“First things first: Seeking God’s Priorities”
When you are learning how to preach, one of the things you learn about is the most common error in preaching – and that is to try to preach more than one sermon at a time. Both the blessing of the Scriptures and the problem for preachers is that any given biblical text can lead us in dozens of different directions.
We read and study the text, we consider what other commentators and preachers have said about it, we take it to Bible study and listen to the ideas of others in our own churches, and then… at some point before Sunday arrives we must choose which sermon we are going to preach.
You don’t want to hear 2 or 3 sermons with multiple ideas mixed up together. If a sermon is going to do its job, it needs to have focus and clarity that will be accessible and helpful for its listeners. Unfortunately, it’s sometimes a difficult choice to make to leave a precious thought or idea unsaid, to leave it for another sermon sometime in the future.
One commentator I read this week pointed out that the preacher must choose which of the lectionary readings to focus on today, and that most will choose the Gospel with Jesus’ teaching about the greatest commandment. For me, the choice today also included the push to somehow preach about the 16th century Reformation which began 500 years ago, as well as the desire to include a stewardship-related theme, given that this is the last Sunday of our stewardship focus for the year.
As I considered all the possible directions for this morning’s sermon, I began to think about how we set priorities. That’s actually a very important part of our call to be good stewards of the gifts that God has given to us. We have a certain amount of time, a measure of skill and talent to use, and some financial and physical resources at our disposal, and we have to decide what to do with these gifts.
It’s the same thing whether you’re thinking about your personal resources, your family’s wealth, or your congregation’s gifts. In every case, decisions must be made (and sometimes difficult decisions) about what you are going to choose, and how you are going to spend your time, your talent, and your tithe.
In the Gospel text this morning we are told that the Pharisees gathered together and they arranged for one of them who was a lawyer to ask Jesus a question in order to test him.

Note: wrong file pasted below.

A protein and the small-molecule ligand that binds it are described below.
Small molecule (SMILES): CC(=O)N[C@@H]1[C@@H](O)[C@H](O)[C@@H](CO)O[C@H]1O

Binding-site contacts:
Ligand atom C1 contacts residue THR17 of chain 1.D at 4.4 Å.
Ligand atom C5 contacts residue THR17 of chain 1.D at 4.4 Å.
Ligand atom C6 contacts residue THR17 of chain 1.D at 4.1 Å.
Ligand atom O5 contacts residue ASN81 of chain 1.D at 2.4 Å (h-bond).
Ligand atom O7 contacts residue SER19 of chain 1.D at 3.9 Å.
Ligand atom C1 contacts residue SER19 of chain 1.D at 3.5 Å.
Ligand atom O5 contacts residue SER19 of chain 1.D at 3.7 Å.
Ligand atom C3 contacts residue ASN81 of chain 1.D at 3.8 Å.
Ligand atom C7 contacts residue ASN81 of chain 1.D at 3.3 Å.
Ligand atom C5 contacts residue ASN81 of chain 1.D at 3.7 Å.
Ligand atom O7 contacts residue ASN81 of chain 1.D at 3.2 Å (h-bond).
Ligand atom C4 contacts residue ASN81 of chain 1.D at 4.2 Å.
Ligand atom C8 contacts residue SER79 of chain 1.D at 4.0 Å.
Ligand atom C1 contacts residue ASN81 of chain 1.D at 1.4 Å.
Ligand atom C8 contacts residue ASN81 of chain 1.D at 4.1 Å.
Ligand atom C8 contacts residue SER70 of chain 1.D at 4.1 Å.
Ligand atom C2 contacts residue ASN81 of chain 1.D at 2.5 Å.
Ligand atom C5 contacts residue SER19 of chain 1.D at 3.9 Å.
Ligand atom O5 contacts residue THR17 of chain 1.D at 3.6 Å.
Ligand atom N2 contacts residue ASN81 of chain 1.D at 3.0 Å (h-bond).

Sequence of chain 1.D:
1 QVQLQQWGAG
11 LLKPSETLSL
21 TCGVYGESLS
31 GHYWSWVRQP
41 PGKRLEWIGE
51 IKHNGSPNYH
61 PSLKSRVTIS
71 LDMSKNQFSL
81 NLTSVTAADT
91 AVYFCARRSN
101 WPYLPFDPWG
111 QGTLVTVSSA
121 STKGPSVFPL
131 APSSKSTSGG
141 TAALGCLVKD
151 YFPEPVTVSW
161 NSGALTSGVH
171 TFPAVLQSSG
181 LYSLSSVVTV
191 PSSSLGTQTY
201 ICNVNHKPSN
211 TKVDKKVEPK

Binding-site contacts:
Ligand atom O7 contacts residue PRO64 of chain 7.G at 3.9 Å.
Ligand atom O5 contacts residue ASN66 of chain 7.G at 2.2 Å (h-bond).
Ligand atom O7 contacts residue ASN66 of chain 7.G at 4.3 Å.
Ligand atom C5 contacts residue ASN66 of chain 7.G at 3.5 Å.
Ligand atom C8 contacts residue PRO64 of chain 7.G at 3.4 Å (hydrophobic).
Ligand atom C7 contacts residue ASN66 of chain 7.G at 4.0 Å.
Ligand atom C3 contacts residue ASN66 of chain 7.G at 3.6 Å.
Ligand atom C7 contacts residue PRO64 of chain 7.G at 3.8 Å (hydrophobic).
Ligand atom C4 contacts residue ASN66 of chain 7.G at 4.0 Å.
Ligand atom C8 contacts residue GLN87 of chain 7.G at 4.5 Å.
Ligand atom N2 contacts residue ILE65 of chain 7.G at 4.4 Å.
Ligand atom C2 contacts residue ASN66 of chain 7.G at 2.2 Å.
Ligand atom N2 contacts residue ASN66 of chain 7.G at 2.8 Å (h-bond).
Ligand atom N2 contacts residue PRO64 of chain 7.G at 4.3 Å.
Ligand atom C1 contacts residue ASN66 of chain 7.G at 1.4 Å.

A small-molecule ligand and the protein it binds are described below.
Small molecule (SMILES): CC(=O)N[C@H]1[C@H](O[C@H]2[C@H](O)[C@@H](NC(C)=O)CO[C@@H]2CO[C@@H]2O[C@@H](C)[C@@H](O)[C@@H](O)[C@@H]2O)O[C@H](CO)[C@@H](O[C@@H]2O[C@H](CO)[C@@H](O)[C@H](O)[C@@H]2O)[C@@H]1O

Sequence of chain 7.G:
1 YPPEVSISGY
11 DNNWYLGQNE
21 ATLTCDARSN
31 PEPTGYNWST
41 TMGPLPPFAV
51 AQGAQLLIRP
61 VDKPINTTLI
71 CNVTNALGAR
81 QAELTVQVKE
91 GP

As you may know, the Pharisees were a group of teachers within Judaism at the time of Jesus, and they were experts in the laws of Moses. They studied the commandments, added details and clarifying instructions for following the commandments, and they adhered to them strictly.
By asking Jesus about which commandment in the law is the greatest, I guess they were testing his knowledge, and perhaps trying to see if he might say something unorthodox and get himself into trouble.
But, just for today, I would like to imagine that the Pharisees’ question was an honest and sincere question. I expect that it would have been a question that other people in the crowds that day were wondering about, and I think it’s a good question for our consideration as well.
After all, the Pharisees were promoting a type of Judaism that focused on an awful lot of rules and regulations. You know, the Hebrew Scriptures don’t only contain the ten commandments that we’re most familiar with. The tradition is that there are 613 commandments. That’s a lot of commandments to learn, and remember, and follow day-by-day.
So, I expect that many of the people in Jesus’ faith community were somewhat overwhelmed by the demands of their religion, and maybe some of the Pharisees were feeling that too. And so, they asked, “Teacher, which commandment in the law is the greatest?” We want to follow God’s will for us, but we don’t know how to get started. We don’t know where to focus our energy. Help us out by letting us know… “what is most important?”
I’m one of those people who likes to make to-do lists. I almost always make one on Tuesday morning when I begin my week. I go through my calendar, and think through the various ministries that I’m involved in, and I make a list of things that should get accomplished that week so that I can check them off or scratch them out when they’re done.
Very often I start with the easy stuff on the list… things that can be accomplished quickly and without too much trouble. It feels good to check things off the list, so I power through a bunch of things right away.
But it’s rare that I finish a week with my list totally completed. There are always a few things that end up getting transferred onto next week’s list, and maybe the list for the following week as well. And so, I have to be aware of what is really most important, or I risk doing a terrible job as a minister.
So what if I’m prepared for committee meetings, if I’ve written my report for Session, and found time to research some resources that might be useful for the Sunday School? If my sermon isn’t written and Sunday morning is here, or if I haven’t called or visited someone in the congregation that I know is struggling and needs support… Some things are just more important than others, and I need to remember the limits of my time and energy, and do what is most important.